Why the age you get your period matters — for the rest of your life

Elena Scotti/FUSION

I got my period when I was 15-and-a-half years old, much later than most of the girls I knew. This meant that, until well into my teens, while my classmates were chatting about pads, tampons (gasp!), and dating, I was off studying, as I had nothing to say on those subjects.

Little did I know at the time that my late entrance into "womanhood" may have worked to my advantage, both physically and mentally. I may not have gotten any male attention in high school (it's true, no one asked me to prom 😭), but I did get into some pretty sweet colleges.

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From academic success to cancer risk, research increasingly shows that the age at which a girl gets her period—called "menarche"—can have a significant impact on her life.

These findings are especially notable given that, around the world, the average age of menarche has dropped steadily since the 1950s. With new studies coming out regularly about girls going through puberty earlier, we were curious: What's causing this global decline—and what are the potential long-term consequences?

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Not girls, not yet women

It turns out that if I had been born in the 1800s, I would have been on the early side for getting my period. In the mid-19th Century, the average age of menarche in the U.S. was around 17 years old (though given that slavery wasn't outlawed until 1865, that data was not likely entirely representative). By 2002, it had dropped to 12.6 years old, according to the CDC, and by 2010, to 12.5 years old.

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And it’s not just an American trend. This decline has been seen from first-world to third-world countries—similar stats are reflected from France to India—and across races. (In the U.S., black and Latino girls are most likely to get their period early. The average menarchal age for black women in this country is 12.1 years.)

So what explains the decline? While researchers have a few different theories—including exposure to chemicals in the environment or food that affect our hormones—experts believe the biggest and most basic culprit is an increase in fat in our diets.

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The average age of menarche in the mid-19th century was higher because girls were often undernourished. Lower body fat meant puberty was delayed—the body's way of saying it wasn't prepared to carry a child yet. This all changed in the 20th century.

As more fat was introduced into girls’ diet, the body responded by initiating puberty earlier—and "that wasn't necessarily an unhealthy thing," said Julianna Deardorff, an associate professor in the Maternal and Child Health Program at UC Berkeley and coauthor of the book The New Puberty: How to Navigate Early Development in Today’s Girls.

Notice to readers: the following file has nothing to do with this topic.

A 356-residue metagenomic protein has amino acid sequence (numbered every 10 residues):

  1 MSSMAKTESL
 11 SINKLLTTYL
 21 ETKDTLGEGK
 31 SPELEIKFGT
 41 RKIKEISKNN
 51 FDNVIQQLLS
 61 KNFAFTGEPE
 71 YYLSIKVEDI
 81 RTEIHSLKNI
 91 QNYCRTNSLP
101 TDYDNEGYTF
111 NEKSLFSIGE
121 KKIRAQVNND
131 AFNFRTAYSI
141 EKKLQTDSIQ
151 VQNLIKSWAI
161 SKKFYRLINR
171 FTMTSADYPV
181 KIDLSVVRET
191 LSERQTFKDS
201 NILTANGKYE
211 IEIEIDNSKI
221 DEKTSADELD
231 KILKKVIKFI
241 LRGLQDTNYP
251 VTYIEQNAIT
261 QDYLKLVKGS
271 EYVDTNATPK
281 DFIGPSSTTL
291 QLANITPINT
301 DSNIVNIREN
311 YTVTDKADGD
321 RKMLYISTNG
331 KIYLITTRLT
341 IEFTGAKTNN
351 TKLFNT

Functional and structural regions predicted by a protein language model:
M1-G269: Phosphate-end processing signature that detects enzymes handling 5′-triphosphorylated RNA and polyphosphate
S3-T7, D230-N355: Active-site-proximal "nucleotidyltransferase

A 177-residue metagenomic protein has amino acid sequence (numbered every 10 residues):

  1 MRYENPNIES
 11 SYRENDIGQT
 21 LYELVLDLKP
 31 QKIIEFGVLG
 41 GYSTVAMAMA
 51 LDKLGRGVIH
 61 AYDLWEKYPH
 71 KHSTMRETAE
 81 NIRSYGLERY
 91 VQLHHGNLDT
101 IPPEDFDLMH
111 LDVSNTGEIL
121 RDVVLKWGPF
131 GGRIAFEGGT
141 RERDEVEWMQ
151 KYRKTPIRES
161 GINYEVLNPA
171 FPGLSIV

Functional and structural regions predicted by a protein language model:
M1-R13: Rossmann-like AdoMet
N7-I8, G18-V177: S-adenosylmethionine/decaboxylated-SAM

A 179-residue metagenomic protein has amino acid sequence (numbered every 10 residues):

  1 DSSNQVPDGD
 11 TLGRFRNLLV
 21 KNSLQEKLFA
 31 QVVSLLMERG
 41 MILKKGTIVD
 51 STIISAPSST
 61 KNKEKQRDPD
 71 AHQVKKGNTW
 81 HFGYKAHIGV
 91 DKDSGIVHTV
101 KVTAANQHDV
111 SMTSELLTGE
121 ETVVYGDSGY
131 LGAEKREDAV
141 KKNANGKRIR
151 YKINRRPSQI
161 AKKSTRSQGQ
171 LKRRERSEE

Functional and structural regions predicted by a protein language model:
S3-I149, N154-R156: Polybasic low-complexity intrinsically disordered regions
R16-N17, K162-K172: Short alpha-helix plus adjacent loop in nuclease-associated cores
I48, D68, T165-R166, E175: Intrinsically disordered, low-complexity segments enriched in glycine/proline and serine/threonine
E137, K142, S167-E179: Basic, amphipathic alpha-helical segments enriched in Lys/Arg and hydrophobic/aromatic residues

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But during the 1950s and 1960s, this country saw a tipping point. Nutritional needs had been met, but the introduction of processed foods, microwaves, and other changes in America's eating habits caused the age to keep dropping. That's when the trend became unhealthy.

No longer were girls getting their period earlier because the right amount of fat had been introduced—now they were getting their periods sooner because they were getting too much fat.

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Why does fat matter so much?

Experts don’t know exactly what triggers puberty, but they believe fat plays a major role.

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"Puberty takes a great deal of energy—your body is accelerating—and if you don't have enough energy, you're not going to go into puberty," said Frank Biro, the director of research for the Division of Adolescent and Transition Medicine at Cincinnati Children's Hospital Medical Center. "A larger BMI is associated with a higher level of the hormone leptin, which tells the body you have enough energy reserves to engage in this pursuit called puberty."

Thus, women with extremely high BMIs for their age may start puberty as young as 7 years old, and in turn, get their period before age 11—increasing their risk for a host of psychological, social, and health issues (more on these in a second).